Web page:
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 AD/HD

Problems with regulating attention, impulse control, and hyperactivity are hallmarks of AD/HD(commonly known as Attention deficit disorder). There are subtypes depending on the combinations of the above symptoms: AD/HD Combined Type (inattention, hyperactivity, impulsivity), AD/HD Inattentive Type, AD/HD Predominantly Hyperactive-Impulsive type. Some individuals manifest symptoms of anxiety, other show depression, while still others show obsessive tendencies. When looking at these patterns there are possibly 6 subtypes of AD/HD. There are stigmatizing effects to the diagnosis due to the negative messages that individuals receive abut AD/HD. However, by assessing an individual traditionally as per  Blue Cross Clinical Practice Recommendations as well as holistically, with  the assessment of learning style, personality, and temperament, as well as a multiple intelligence perspective and family systems approach, we discover how to empower the individual. We learn to enhance and maximize strengths as well as manage the environment for stressors that aggravate weaknesses. We can intervene with the development of an individualized program focused on strategies that increase effectiveness.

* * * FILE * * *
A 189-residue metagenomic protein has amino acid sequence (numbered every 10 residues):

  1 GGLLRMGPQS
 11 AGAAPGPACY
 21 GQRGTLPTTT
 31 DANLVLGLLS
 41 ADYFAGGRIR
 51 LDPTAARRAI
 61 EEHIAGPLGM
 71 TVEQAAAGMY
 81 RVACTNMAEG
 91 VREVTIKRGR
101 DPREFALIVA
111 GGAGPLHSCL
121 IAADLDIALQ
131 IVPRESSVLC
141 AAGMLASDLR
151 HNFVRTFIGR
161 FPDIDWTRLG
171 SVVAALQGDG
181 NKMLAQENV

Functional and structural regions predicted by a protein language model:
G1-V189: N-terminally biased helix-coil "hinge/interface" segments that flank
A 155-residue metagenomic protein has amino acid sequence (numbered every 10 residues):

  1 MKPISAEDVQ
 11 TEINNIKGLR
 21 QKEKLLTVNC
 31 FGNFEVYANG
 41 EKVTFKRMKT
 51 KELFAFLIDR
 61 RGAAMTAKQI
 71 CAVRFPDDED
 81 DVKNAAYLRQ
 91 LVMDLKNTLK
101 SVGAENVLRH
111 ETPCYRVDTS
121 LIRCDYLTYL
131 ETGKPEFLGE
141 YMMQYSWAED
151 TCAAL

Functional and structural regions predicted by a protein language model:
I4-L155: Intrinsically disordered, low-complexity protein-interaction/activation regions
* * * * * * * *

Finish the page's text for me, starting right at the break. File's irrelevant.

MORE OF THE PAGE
For traditional medical protocols on diagnosis and treatment of AD/HD please See Blue Cross Clinical Practice Recommendations

Indicators of Hyperactivity

bulletunfocused  or non-goal directed behavior
bulletinconsistent behaviors
bulletunlimited energy
bulletdifficulty restraining presence to a limited area
bulletboundary difficulties
bulletinvoluntary Motor Movements (Tics)
bulletdifficulty sitting still in unfocused moments
bulletexcessive fidgeting

Indicators of Impulsivity

bulletdifficulty in delaying and controlling behaviors
bulletacting before thinking
bulletdifficulty inhibiting responses
bulletdifficulty with social interactions
bulletcareless mistakes
bulletresponding with the wrong timing
 

Indicators of attention difficulties

bulletfailing to give close attention to details
bulletdifficulty sustaining attention in tasks or play activities
bulletdoes not seem to listen when spoken to directly
bulletdoes not follow through on instructions or tasks
bulletdifficulty organizing tasks
bulleteasily distracted
bulletforgetfulness

 
Important Links for Learning Differences, Learning Disabilities, and AD/HD

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